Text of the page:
House Judiciary Committee Chairman Robert “Bob” Goodlatte, R-Va., has been a longtime advocate for freedom of speech on college campuses. Now, in a sit-down interview, Goodlatte tells FIRE about the importance of a bipartisan quest to ensure the future of free expression in higher education.
Since 1993, House Judiciary Committee Chairman Bob Goodlatte has represented Virginia’s Sixth Congressional district. Since 2013, the Roanoke, Virginia native has been chairman of the House Judiciary Committee, which considers legislation related to judicial proceedings and provides oversight on constitutional matters. Last June, the House Judiciary’s Subcommittee on the Constitution and Civil Justice held a hearing on the widespread violations of free speech rights on college campuses and invited FIRE President and CEO Greg Lukianoff to testify.
As a follow-up to the hearing, Chairman Goodlatte sent a letter last August to public colleges and universities that received FIRE’s “red light” rating for speech codes, urging them to bring their policies into line with their First Amendment obligations. By February of this year, a full six months after Goodlatte sent his original letter, 33 of the 161 colleges targeted had yet to respond. Determined to hold these schools accountable, Chairman Goodlatte sent each of them a second letter, which prompted institutions like the University of New Hampshire and Alabama State University to contact FIRE and work with us to reform their speech codes.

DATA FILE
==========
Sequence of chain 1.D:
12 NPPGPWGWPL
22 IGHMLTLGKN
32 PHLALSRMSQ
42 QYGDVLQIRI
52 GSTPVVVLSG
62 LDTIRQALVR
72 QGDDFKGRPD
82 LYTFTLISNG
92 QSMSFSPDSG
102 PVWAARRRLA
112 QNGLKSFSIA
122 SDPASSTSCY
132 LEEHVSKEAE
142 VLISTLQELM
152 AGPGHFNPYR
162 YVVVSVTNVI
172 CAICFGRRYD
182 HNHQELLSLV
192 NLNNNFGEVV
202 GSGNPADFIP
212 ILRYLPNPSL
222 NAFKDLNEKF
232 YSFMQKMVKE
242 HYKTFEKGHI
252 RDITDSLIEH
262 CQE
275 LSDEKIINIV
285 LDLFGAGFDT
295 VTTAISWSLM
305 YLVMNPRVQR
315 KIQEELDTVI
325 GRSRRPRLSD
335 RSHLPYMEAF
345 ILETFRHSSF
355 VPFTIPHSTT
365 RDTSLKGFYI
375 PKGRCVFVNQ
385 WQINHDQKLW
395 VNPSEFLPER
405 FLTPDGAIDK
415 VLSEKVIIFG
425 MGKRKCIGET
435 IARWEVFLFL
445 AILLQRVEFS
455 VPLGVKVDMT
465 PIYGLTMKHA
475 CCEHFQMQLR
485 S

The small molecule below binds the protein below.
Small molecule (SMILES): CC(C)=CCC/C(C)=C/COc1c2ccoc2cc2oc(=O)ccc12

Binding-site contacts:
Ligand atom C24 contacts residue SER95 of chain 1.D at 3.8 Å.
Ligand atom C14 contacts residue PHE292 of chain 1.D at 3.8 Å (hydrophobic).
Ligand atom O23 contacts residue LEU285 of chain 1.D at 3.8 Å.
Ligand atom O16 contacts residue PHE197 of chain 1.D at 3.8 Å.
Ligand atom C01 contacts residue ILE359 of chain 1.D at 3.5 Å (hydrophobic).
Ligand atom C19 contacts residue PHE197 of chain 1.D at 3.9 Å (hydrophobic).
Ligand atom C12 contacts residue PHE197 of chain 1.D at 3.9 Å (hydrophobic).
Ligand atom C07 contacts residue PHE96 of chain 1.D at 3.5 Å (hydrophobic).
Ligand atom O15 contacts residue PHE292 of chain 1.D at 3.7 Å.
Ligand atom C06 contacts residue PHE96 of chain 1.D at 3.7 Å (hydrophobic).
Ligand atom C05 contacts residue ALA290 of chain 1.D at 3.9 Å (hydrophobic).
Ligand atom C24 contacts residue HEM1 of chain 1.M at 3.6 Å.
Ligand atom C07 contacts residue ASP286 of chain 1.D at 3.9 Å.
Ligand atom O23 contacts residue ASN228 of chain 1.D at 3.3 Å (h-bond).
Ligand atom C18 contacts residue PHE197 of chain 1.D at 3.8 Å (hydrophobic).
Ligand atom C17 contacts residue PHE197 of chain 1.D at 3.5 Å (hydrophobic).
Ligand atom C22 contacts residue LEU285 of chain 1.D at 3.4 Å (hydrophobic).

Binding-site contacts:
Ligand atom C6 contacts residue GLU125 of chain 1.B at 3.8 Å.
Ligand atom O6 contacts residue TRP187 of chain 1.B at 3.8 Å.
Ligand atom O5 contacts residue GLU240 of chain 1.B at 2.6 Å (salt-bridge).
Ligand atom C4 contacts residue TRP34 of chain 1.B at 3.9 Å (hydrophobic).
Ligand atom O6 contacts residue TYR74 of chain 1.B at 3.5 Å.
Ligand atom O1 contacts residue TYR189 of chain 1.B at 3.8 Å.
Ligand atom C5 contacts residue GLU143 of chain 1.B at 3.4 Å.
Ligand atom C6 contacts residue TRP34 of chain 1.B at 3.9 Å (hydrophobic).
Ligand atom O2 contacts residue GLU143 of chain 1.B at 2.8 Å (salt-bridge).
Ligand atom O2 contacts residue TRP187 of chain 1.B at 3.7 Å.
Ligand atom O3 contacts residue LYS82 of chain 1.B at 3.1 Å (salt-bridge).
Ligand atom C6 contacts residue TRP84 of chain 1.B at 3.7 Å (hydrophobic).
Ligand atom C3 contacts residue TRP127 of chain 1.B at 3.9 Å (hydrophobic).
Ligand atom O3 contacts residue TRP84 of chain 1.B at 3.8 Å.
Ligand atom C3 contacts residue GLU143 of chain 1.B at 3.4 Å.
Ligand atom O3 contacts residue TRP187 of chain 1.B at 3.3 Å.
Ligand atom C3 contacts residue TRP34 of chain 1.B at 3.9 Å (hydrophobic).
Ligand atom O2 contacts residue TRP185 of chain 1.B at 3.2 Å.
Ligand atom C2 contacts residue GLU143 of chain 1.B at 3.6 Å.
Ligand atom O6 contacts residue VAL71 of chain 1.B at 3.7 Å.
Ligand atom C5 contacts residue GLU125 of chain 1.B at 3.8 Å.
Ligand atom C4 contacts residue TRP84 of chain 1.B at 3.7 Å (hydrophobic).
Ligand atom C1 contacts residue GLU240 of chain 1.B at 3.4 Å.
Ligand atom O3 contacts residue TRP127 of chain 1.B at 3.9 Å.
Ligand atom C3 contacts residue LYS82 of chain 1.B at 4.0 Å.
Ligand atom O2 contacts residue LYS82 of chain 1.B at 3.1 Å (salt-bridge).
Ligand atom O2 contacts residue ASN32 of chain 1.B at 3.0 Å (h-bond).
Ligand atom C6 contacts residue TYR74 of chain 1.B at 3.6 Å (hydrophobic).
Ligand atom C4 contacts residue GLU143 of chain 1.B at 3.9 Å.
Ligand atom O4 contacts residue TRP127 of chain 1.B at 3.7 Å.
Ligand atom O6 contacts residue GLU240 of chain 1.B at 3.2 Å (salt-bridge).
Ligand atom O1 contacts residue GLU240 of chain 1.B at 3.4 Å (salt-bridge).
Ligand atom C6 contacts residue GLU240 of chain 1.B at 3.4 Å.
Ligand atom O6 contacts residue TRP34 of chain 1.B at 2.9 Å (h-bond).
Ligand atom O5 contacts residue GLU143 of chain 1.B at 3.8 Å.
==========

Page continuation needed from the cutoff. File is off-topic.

Chairman Goodlatte told FIRE it was his own education that inspired him to become a defender of free speech on campus.
“It’s something I have always been interested in [and] supportive of,” Goodlatte said, adding that he was involved in debate societies as an undergrad and law student.
Goodlatte pointed to the late Supreme Court Justice Antonin Scalia’s views on freedom of speech to explain the importance of free speech rights in higher education.
“Justice Scalia once said that education requires students to challenge one another’s ideas,” Goodlatte said. “The First Amendment does not protect people from hearing things they don’t want to hear, doesn’t protect them from having their feelings hurt. What the First Amendment does, with regard to free speech, is that it guarantees a right to free speech and we need to be making sure that people are stepping up and protecting that right.”
As an elected official, Goodlatte said free speech is a part of everyday life: Members of Congress exchange ideas with people of all different backgrounds, some they agree with and some they don’t.
The good news is that Goodlatte said universities’ response to the letters has been overwhelmingly positive, which was not something he necessarily expected.
“We weren’t sure what we would get at first,” Goodlatte said, “but I think most institutions have stepped up and said we are going to review our practices.”
“I think it is very, very important that public colleges and universities should be citadels of protection of the First Amendment,” Goodlatte said, “not places where somehow speech codes can be allowed to stifle the free expression of opinions on campus.”
Goodlatte’s advocacy is as timely as it is imperative. Recent surveys show Millennials are hesitant about free speech, and Goodlatte says that sentiment demonstrates why his anti-speech-code efforts are so important.
“As a part of growing up and as a part of learning about how to be a future leader, it is absolutely critical that one be exposed to ideas that challenge the way one thinks about things,” Goodlatte explained. “That’s what this whole effort is all about.”
FIRE applauds Chairman Goodlatte for his hard work protecting free speech both on and off campus. FIRE is always open to working with public officials to restore and protect free speech on college campuses.